Thursday, 25 February 2021
National Consumer Credit Protection Amendment (Supporting Economic Recovery) Bill 2020; Second Reading
The original question was that this bill be now read a second time. To this the honourable member for Whitlam has moved as an amendment that all words after 'That' be omitted with a view to substituting other words. The question now is that the words proposed to be omitted stand part of the question.
After everything we saw in the banking royal commission, I am shocked to be standing here defending the current consumer protections from being watered down. Sadly, the National Consumer Credit Protection Amendment (Supporting Economic Recovery) Bill 2020 is yet another case of this coalition government conducting a review and then doing the exact opposite of what that review recommended.
Australia was horrified—I know I certainly was—at what it heard from that royal commission: unscrupulous behaviour by financial institutions that were hurting local people, saddling consumers with debt they knew they couldn't afford and destroying lives. It was more than heartbreaking; it was absolutely devastating, and it should have been a catalyst for strong action to strengthen consumer protections.
Recommendation 1.1 of the royal commission—yes, that's right, recommendation 1.1—said that responsible lending obligations should not be amended:
The NCCP Act should not be amended to alter the obligation to assess unsuitability.
It was the very first recommendation. Treasury's own submission to the royal commission noted that appropriate responsible lending laws could enhance, rather than detract from, macroeconomic outcomes—that they make the system stronger, not weaker. But what does this bill here today do? It is not only attempting to alter responsible lending obligations; it's attempting to remove them from most consumer credit leases.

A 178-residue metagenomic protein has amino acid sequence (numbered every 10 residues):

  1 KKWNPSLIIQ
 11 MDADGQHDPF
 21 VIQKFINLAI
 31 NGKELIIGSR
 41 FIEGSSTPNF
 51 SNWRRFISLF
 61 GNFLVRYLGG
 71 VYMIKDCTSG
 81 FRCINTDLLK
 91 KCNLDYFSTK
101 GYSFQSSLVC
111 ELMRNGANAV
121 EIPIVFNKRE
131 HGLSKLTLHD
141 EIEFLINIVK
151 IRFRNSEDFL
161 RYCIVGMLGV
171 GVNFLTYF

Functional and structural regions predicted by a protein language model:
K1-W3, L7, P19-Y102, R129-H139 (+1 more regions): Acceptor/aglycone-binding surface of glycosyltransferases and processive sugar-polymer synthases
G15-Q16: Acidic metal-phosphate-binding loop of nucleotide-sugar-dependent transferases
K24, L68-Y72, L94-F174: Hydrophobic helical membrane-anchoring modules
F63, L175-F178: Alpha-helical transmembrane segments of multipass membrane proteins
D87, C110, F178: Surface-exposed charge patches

In a nutshell, this bill will shift the responsibility from lenders to borrowers, reducing protections for borrowers in the event credit decisions are made on the basis of incorrect information. These laws work to ensure loans are affordable, not unsuitable, for the customer. In other words, they make sure that people in desperate financial circumstances don't get themselves into a situation where they have borrowed more than they can possibly afford to repay. This bill is a direct contradiction of the Hayne report's recommendations.
I cannot comprehend why the government is looking to do this after everything we have learned from and seen throughout the royal commission process. It's a betrayal of every witness, of every Australian who has had their life devastated by irresponsible lending. More than that, it is dangerous and will have shocking consequences for so many vulnerable people.
The National Consumer Credit Protection Bill was introduced by Labor in 2009 to ensure lenders had a set of responsible lending obligations to abide by. They mean credit providers have to make reasonable inquiries about a customer and assess whether a credit product will be suitable for them. This applies to things like mortgages, personal loans, payday loans, car loans and credit cards. They are flexible and scalable, depending on the circumstances, and they are vital to ensuring we have a stable financial system. Bad debt is bad for everyone—bad for individuals, bad for the economy. Some academics have even gone so far as to say these changes could lead to financial instability or a debt crisis when interest rates begin to rise, which they inevitably will. It's dangerous.
Household debt is at historic highs. In May 2020 Fitch Ratings reported that household debt in Australia was at 186.8 per cent of disposable income—one of the highest levels among AAA rated countries. It is a threat to our economic and financial stability. What I want to know is: why is the government doing this? House prices are booming. I know they certainly are on the South Coast. Only yesterday our local newspaper, the South Coast Register, posted an article which showed that Callala Beach in Jervis Bay has risen to No. 3 in Australia's fastest price growth for small towns. The median house price rose by 14.1 per cent in the 12 months to December 2020.